Quiz prepared by the National Institute on Aging

True or false?

  • Everyone becomes “senile” sooner or later, if he or she lives long enough.
  • American families have by and large abandoned their older members.
  • Depression is a serious problem for older people.
  • The numbers of older people are growing.
  • The vast majority of older people are self-sufficient.
  • Mental confusion is an inevitable, incurable consequence of old age.
  • Intelligence declines with age.
  • Sexual urges and activity normally cease around age 55-60.
  • If a person has been smoking for 30 or 40 years, it does no good to quit.
  • Older people should stop exercising and rest.
  • As you grow older, you need more vitamins and minerals to stay healthy.
  • Only children need to be concerned about calcium for strong bones and teeth.
  • Extremes of heat and cold can be particularly dangerous to old people.
  • Many older people are hurt in accidents that could have been prevented.
  • More men than women survive to old age.
  • Death from stroke and heart disease are declining.
  • Older people on the average take more medications than younger people.
  • Snake oil salesmen are as common today as they were on the frontier.
  • Personality changes with age, just like hair color and skin texture.
  • Sight declines with age.


  • False. Even among those who live to be 80 or older, only 20-25 percent develop Alzheimer’s disease or some other incurable form of brain disease. “Senility” is a meaningless term which should be discarded.
  • False. the American family is still the number one caretaker of older Americans. Most older people live close to their children and see them often; many live with their spouses. In all, 8 out of 10 men and 6 out of 10 women live in family settings.
  • True. Depression, loss of self-esteem, loneliness, and anxiety can become more common as older people face retirement, the deaths of relatives and friends, and other such crises–often at the same time. Fortunately, depression is treatable.
  • True. Today, 12 percent of the U.S. population are 65 or older. By the year 2030, one in five people will be over 65 years of age.
  • True. Only 5 percent of the older population live in nursing homes; the rest are basically healthy and self-sufficient.
  • False. Mental confusion and serious forgetfulness in old age can be caused by Alzheimer’s disease or other conditions which cause incurable damage to the brain, but some 100 other problems can cause the same symptoms. A minor head injury, a high fever, poor nutrition, adverse drug reactions and depression can all be treated and the confusion will be cured.
  • False. Intelligence per se does not decline without reason. Most people maintain their intellect or improve as they grow older.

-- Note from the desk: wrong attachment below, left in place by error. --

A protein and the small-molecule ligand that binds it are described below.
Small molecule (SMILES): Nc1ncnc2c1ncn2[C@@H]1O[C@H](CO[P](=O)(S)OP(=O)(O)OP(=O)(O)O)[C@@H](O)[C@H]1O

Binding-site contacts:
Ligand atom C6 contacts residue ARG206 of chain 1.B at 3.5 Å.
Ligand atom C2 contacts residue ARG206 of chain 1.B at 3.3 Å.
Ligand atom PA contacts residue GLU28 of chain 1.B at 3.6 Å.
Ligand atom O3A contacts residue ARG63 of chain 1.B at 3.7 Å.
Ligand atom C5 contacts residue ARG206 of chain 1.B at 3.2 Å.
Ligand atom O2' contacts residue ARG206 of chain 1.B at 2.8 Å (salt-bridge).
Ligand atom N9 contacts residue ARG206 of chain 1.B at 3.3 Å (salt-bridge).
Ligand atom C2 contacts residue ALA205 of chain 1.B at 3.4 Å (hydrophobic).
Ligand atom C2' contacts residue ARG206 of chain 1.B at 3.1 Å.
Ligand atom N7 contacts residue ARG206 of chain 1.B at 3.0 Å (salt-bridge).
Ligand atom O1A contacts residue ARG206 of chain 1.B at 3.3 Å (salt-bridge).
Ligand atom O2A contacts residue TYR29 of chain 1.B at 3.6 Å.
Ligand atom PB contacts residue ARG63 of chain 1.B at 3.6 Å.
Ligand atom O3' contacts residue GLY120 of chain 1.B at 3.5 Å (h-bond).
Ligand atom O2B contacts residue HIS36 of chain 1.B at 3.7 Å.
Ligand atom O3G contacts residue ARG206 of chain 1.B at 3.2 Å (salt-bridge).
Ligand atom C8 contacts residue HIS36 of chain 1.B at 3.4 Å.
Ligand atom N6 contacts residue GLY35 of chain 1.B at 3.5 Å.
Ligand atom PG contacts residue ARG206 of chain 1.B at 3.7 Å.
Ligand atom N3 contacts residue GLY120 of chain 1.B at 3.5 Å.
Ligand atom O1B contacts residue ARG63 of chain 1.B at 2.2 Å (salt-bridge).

• False. Most older people can lead an active, satisfying sex life.
  • False. Stopping smoking at any age not only reduces the risk of cancer and heart disease, it also leads to healthier lungs.
  • False. Many older people enjoy–and benefit from–exercises such as walking, swimming, and bicycle riding. Exercise at any age can help strengthen the heart and lungs, and lower blood pressure. See your physician before beginning a new exercise program.
  • False. Although certain requirements, such as that for “sunshine” vitamin D, may increase slightly with age, older people need the same amounts of most vitamins and minerals as younger people. Older people in particular should eat nutritious food and cut down on sweets, salty snack foods, high-calorie drinks, and alcohol.
  • False. Older people require fewer calories, but adequate intake of calcium for strong bones can become more important as you grow older. This is particularly true for women, whose risk of osteoporosis increases after menopause. Milk and cheese are rich in calcium as are cooked dried beans, collards, and broccoli. Some people need calcium supplements as well.
  • True. The body’s thermostat tends to function less efficiently with age and the older person’s body may be less able to adapt to heat or cold.
  • True. Falls are the most common cause of injuries among the elderly. Good safety habits, including proper lighting, nonskid carpets, and keeping living areas free of obstacles, can help prevent serious accidents.
  • False. Women tend to outlive men by an average of 8 years. There are 150 women for every 100 men over age 65, and nearly 250 women for every 100 men over 85.
  • True. Fewer men and women are dying of stroke or heart disease.
  • True. The elderly consume 25 percent of all medications and, as a result, have many more problems with adverse drug reactions.
  • True. Medical quackery is a $10 billion business in the United States. People of all ages are commonly duped into “quick cures” for aging, arthritis, and cancer.
  • False. Personality doesn’t change with age. Therefore, all old people can’t be described as rigid and cantankerous. You are what you are for as long as you live. But you can change what you do to help yourself to good health.
  • False. Although changes in vision become more common with age, any change in vision, regardless of age, is related to a specific disease. If you are having problems with your vision, see your doctor.

Source: LIFELONG LEARNING FOR AN AGING SOCIETY – AN INFORMATION PAPER. Prepared for use by the Special Committee on Aging, United States Senate. Serial No. 102. U.S. Government Printing Office, Washington, DC: 1991.To save or print this information please choose a link below:Note: All document links will open in new windows.

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